Wednesday, February 27, 2019

Writing Warriors Wednesday ~Your Kernel Idea!

I lead a local Writing Group called the Writing Warriors. This is a wonderfully collaborative group of amazing people looking to connect with outer writers and hone their creative process.
In our first meeting, we discussed the foundation for any story, poem, a piece of art, music, blog post, new business, new invention – just about anything. The Kernel Idea!

This is the moment your creative brain latches on and the hamster wheel starts spinning. There is a rush of excitement and even giddiness at the endless possibilities. Many people take the idea and run with it rushing to find a piece of paper and start writing.

Here’s the challenge – 25,000 words later many people forget what it was that got them excited in the first place. They can no longer see the forest through the trees and the excitement fades away.  They have lost their kernel idea.
The word idea can mean lots of things to lots of people. For a writer, the idea is what the story is about. This is different than the Kernel Idea. The Kernel Idea can be anything, a quote, a smile, an interaction, a piece of dialog, a scene in a movie, the melody of a piece of music, a memory – you get the point.

When you look at your current WIP, ask yourself – What was my kernel idea? What was it that sparked my adrenaline-fueled decision that I could write 100,000 words about this?

For me, the kernel idea for my current WIP Finders came from the movie The Conjuring. Specifically, the real-life love story of Ed and Lorraine Warren, the first publicized ghost hunters. That developed into the flurry of questions and thoughts about how would two people like this meet and go on to be the first well-known paranormal experts? This is where I started developing the story, based on my kernel idea.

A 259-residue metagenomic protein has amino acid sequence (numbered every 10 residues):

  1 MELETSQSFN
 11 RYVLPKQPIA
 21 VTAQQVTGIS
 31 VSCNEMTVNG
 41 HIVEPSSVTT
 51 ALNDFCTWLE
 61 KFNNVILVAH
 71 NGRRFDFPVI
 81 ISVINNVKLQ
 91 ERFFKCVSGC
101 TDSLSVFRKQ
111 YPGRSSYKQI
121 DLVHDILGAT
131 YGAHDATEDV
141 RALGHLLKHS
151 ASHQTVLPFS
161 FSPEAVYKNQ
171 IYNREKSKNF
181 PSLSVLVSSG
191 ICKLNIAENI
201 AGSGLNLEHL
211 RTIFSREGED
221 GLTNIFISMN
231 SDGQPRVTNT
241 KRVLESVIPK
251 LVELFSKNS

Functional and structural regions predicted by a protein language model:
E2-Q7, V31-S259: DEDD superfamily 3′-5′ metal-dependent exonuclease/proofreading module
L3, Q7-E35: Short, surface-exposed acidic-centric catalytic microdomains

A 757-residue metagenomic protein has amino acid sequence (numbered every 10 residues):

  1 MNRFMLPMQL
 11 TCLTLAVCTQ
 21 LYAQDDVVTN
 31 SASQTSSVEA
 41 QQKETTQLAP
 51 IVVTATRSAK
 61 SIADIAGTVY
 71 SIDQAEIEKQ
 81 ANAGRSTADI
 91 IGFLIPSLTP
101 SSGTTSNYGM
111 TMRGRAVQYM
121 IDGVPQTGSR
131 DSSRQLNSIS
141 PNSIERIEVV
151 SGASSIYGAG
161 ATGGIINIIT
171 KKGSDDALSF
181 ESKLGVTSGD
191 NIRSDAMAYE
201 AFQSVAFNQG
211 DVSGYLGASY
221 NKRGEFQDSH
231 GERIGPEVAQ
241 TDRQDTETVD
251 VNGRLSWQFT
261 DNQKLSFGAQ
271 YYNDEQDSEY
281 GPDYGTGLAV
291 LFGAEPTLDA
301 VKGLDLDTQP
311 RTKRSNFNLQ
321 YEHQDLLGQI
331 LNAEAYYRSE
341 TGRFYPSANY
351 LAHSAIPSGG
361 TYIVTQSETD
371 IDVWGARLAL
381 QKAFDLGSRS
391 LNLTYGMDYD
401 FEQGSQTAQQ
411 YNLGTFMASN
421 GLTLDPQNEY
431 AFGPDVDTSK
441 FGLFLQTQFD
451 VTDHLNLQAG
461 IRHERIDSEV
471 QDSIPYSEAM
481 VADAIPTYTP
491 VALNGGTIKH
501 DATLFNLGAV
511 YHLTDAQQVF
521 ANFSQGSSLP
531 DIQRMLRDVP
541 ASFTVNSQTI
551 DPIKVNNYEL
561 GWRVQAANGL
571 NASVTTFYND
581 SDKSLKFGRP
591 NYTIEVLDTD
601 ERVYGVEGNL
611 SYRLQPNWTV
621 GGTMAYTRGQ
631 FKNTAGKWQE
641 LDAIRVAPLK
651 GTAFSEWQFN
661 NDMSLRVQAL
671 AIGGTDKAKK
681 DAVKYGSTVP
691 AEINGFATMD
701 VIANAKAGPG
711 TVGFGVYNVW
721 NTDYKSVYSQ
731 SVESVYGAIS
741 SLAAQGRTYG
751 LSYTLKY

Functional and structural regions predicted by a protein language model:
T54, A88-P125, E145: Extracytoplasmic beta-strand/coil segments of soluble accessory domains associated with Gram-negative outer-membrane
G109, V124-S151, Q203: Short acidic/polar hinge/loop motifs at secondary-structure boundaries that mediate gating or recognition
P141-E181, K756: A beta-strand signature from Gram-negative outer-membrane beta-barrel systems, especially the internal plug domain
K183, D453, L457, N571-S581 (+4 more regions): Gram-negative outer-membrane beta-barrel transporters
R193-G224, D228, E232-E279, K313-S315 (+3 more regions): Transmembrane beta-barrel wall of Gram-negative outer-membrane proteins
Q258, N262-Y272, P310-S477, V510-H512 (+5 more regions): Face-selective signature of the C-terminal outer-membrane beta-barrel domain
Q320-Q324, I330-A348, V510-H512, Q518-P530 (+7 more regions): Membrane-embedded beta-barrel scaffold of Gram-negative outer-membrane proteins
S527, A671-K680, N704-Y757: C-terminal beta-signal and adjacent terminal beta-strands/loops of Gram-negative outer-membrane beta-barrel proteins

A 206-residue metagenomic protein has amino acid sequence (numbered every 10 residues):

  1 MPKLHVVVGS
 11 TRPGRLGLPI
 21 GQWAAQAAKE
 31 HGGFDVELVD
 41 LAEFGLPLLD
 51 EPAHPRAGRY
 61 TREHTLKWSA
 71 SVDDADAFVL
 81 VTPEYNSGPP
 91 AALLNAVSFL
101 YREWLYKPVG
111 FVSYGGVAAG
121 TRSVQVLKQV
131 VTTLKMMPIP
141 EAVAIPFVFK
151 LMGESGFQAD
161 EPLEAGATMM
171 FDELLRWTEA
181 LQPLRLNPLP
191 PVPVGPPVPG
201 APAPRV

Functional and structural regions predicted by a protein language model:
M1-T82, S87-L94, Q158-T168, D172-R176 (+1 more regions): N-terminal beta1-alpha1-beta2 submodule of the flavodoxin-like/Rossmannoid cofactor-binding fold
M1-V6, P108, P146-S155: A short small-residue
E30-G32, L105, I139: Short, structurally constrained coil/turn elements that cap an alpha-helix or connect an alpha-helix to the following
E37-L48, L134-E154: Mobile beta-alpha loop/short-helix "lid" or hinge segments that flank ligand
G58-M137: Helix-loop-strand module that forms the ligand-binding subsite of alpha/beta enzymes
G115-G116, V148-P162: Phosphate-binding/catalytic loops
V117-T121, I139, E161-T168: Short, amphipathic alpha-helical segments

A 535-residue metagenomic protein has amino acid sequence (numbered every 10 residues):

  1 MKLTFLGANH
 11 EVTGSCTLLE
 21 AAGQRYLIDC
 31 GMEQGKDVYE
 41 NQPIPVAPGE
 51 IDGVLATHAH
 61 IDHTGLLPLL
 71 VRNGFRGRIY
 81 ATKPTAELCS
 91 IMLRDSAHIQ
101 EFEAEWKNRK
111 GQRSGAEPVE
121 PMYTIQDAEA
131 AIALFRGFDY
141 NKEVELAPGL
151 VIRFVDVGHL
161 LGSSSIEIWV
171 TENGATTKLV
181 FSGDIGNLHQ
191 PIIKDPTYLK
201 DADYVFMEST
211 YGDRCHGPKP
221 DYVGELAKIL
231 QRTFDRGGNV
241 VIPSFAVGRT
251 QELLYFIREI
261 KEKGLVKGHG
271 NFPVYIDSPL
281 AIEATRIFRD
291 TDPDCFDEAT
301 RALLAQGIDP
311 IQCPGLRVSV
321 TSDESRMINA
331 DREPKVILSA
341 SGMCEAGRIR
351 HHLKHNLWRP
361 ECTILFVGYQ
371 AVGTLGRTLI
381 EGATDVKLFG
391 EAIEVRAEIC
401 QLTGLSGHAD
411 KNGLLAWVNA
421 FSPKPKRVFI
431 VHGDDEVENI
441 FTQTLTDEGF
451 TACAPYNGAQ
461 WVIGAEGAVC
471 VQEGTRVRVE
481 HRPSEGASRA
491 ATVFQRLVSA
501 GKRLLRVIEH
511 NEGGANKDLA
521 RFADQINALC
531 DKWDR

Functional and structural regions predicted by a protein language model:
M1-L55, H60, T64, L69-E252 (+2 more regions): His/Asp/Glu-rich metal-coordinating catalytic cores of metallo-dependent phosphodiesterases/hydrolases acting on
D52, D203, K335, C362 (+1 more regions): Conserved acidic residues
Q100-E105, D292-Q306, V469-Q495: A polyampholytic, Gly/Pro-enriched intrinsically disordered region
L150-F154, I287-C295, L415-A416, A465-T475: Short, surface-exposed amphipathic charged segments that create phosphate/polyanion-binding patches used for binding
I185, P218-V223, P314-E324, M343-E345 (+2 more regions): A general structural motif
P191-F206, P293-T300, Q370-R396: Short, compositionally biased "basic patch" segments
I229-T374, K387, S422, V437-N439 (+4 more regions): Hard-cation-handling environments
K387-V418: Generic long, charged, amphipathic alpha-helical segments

This is the anchor for not my story but my inspiration. My jolt of magic that made me sit up and say – oh yeah that is good!

Once you have identified your Kernel Idea the next step is to take the story and filter it down to two sentences. Your logline. These two are directly connected as they keep you focused. Every scene, theme, action, and climax should reflect your logline and your original inspiration.

I am not saying this is going to be easy because it’s not. It is a challenge for any creative person, experienced or novice) to take all that story and swill it down, but well worth it! The development of the logline is essential to keeping your creative mind focused and centered.

A great resource for examples of amazing, and sometimes, not so amazing, loglines are movies! Except in movies, they are called taglines. You usually see them on the movie poster. During our group, we played a little game where I would read the logline of a well-known movie and the group would guess the movie. It was a great laugh and a great way to demonstrate the impact two or three sentences can have when summing up your work.

As an exercise, I challenge you to identify the kernel idea for your current project or recent publication and also attempted to write out the logline. Tweet me what you come up with @AmyJRomine or post it to the #WritersCommunity hashtag on Twitter.

Here is a couple a resource to get your brain working on your logline.

Also, MUST recommend The Novel Writers Toolkit by the Astounding Bob Mayer who first introduced me to the Kernel Idea in his book 

I love to hear your feedback! Leave a comment and let me know what you think and if the post was helpful! If you want more information, or assistance shoot me an email at or ping me on Twitter @AmyJRomine.

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  1. Happy to tweet, to spread the word Amy.

  2. Fantastic post! I love this - "My jolt of magic!" Sound information :)

  3. Love this. I can't say I've ever lost sight of my kernel idea, because I tend to find a photograph that encapsulates it and put it as my desktop background so it's there every time I open my computer, but writing a log line at the start is a great idea


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